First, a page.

What to Watch for in 1 Bank's Earnings Report


In the third quarter, Capital One's stock price rose 8% while the broader KBW Bank Index was only up a little under half a percent. Could more gains be on the way?

With its third-quarter earnings release just weeks away, here are five things investors should look for to see if Capital One can continue to outpace its peers in the final quarter of 2013.

Source: Capital One.

Real revenue growth
While Capital One's net income has risen more than 30% through the first two quarters of 2013, a big reason for this is the result of its tremendous reduction in provision for credit losses, which are at levels less than half of what they were in the second quarter of 2012.

In fact, if you consider its revenue compared to U.S. Bancorp and PNC , all three banks' revenues remain relatively flat, as shown in the chart below:

Source: S&P Capital IQ.

Reductions in provision for credit losses and the resulting boost to the bottom line are certainly good things because it means the bank expects to lose less money on its outstanding loans, but gains in top-line revenue would be nice to see from Capital One.

1 metric that needs to stop moving the wrong way
While its net income has been on the rise, its tangible book value per share (the money that is available to shareholders) actually fell earlier in the year. This could have simply been a onetime blip as Capital One increased its dividend from $0.05 to $0.30, but investors will need to see this number grow in the future.

Improving returns
Capital One has done a tremendous job at growing its return on average assets, and it now stands as one of the leaders among its peers:

Return on Average Assets

1Q 2013

2Q 2013

U.S. Bancorp



Capital One









Source: Company earnings reports.

While each bank improved its ROA from the first to the second quarter, it will be important to see if that rate of growth flattens and a baseline is established for Capital One.

For example, U.S. Bancorp has had a return on average assets between 1.62% and 1.70% for the last five quarters. Knowing a bank's ability to generate money from its asset base is essential to any valuation and you should keep an eye on Capital One's ROA to see if the bank can be consistent.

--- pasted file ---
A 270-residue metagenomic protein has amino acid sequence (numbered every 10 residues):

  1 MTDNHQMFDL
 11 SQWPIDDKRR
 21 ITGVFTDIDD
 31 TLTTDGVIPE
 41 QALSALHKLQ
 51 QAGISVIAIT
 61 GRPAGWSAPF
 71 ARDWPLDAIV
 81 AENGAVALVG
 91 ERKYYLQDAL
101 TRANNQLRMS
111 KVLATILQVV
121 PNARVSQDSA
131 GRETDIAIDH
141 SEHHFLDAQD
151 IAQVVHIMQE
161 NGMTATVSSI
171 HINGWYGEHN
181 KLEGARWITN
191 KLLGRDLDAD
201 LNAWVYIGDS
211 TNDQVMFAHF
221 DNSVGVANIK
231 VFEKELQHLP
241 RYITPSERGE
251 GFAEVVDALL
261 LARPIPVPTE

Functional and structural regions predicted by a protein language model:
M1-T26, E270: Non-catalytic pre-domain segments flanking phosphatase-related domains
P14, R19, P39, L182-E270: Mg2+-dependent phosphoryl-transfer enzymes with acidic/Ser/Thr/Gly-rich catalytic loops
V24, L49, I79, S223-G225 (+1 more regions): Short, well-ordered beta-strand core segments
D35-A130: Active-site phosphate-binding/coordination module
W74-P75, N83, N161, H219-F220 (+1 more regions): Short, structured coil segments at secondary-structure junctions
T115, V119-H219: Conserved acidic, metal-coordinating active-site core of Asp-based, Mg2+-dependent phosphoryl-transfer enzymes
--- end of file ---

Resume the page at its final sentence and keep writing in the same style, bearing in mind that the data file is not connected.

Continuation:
Delinquent customer trends
While the United States' delinquency rate on credit card loans has fallen from 2.9% to 2.5% over the last year, Capital One's has actually risen! (Cue the scary music.) Bank of America , which had a similar delinquency rate last year, has also experienced a downward trend in its rate in a big way:

Source: Company earnings reports and Federal Reserve Bank of St. Louis.

While Capital One's credit card business has vastly improved its profitability, as its interest yield moved up from 13.4% to 15.9% (by comparison, Bank of America's fell from 10% to 9.8%), it will be important to make sure that if the bank is taking more risk and having fewer customers pay their bills on time, it is compensated with greater returns.

If its delinquency rate rises and the profitability of its credit card business falls, it will be cause for concern for investors.

Mixing it up
Through acquisition and growth, Capital One now has a much more diverse revenue stream and is becoming less reliant on its credit card business. In 2010, this business accounted for 67% of its profits, and as of the last quarter, it stood at 53%.

At the same time, it has watched its commercial bank grow from 6% of total net income to 14% and its consumer bank grow from 27% to 33%.

Certainly, there are other things to look for when Capital One releases its earnings after the market closes on October 17, but these are the five important things to watch then.

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The article What to Watch for in 1 Bank's Earnings Report originally appeared on Fool.com.

Fool contributor Patrick Morris owns shares of Bank of America and U.S. Bancorp. The Motley Fool recommends and owns shares of Bank of America. It owns shares of PNC Financial Services. Try any of our Foolish newsletter services free for 30 days. We Fools may not all hold the same opinions, but we all believe that considering a diverse range of insights makes us better investors. The Motley Fool has a disclosure policy.

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Originally published